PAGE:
If $\pi$ is not a permitted "digit", nice rational results will typically need the use of degree measure, and then probably using multiples of $30^{\circ}$ or $45^{\circ}$. Here are some examples:

Inverse Trigonometric Functions

The inverse trigonometric functions are also level 4 operations. They are trickier to define, because the domain of the trig function has to be restricted before a unique inverse can be obtained. For three of the inverse trig functions, $\arcsin x$, $\arccos x$, and $\arctan x$, there is common agreement on the restriction. For the other three, disagreement exists, which affects the range of each of the functions, although first quadrant results are never affected. We shall use those definitions that satisfy the following identities:

To convert the radian measure result of an inverse trig function to degree measure, you typically divide by the conversion factor $\dfrac{\pi}{180}$. Without a $\pi$, a ratio can be used. For example:

The composition of a trig function and an inverse trig function can create many new possibilities. Some special results include:

Here are some other useful general formulas. These may produce rational results when $x$ is the ratio of two values from a Pythagorean triple.

They give rise to the following (incomplete) list of results:

For producing a particular value, the following results may be useful:

Hyperbolic Functions

All of the hyperbolic and inverse hyperbolic functions are level 4 operations. Not as well known as the trig functions, they are in some respects similar to them. The definitions of the two basic hyperbolic functions are:

The other four hyperbolic functions are related to these two original functions in the same way that the other four trig functions are related to sine and cosine:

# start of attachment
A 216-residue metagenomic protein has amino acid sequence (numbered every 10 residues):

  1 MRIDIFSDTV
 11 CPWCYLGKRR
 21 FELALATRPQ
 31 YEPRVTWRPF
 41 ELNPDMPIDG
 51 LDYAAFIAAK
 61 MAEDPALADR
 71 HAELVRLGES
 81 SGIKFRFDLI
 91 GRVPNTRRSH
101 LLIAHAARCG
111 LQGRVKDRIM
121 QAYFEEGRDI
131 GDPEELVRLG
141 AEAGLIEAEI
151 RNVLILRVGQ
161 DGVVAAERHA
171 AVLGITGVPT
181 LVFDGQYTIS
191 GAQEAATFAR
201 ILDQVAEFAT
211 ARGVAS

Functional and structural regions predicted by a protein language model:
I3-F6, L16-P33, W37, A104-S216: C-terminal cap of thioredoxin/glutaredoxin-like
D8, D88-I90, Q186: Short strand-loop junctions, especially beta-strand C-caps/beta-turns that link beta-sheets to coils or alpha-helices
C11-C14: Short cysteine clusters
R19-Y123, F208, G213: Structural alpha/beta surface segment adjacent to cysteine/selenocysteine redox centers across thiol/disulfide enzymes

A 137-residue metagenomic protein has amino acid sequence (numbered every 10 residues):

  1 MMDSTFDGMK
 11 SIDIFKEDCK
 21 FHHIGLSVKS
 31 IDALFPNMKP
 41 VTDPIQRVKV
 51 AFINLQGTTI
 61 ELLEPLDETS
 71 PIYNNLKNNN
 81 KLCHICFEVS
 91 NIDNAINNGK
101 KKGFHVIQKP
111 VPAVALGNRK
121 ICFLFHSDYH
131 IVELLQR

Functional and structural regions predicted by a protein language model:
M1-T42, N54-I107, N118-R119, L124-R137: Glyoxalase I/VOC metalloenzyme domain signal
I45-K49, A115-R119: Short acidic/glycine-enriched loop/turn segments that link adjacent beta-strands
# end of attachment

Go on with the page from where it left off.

By themselves these functions would not produce many useful results. But combined with a natural logarithm, integer input will produce rational values.

The integer solutions from these formulas most often involve $\coth\ln\sqrt{x}$, and they include:

Additionally, the following results are certainly interesting, and may also be useful:

Inverse Hyperbolic Functions

Just as the hyperbolic functions were defined in terms of exponential functions, the inverse hyperbolic functions are found to be related to the natural logarithm functions. They are also level 4 operations.

With the formulas above, we would not expect many integer results, or even rational results, for any nonzero inputs. But a composition of these functions with the exponential function can give some usable results.

From these, we learn that:

Given that we had so much success with $\coth\ln\sqrt{x}$, we would probably expect great things from its inverse, which is $\left(\exp\arcoth x\right)^2 = \dfrac{x + 1}{x - 1} = \coth\ln\sqrt{x}$. In other words, $\coth\ln\sqrt{x}$ is its own inverse, which puts us in the paradoxical position that inverses of a very useful function will not be very useful!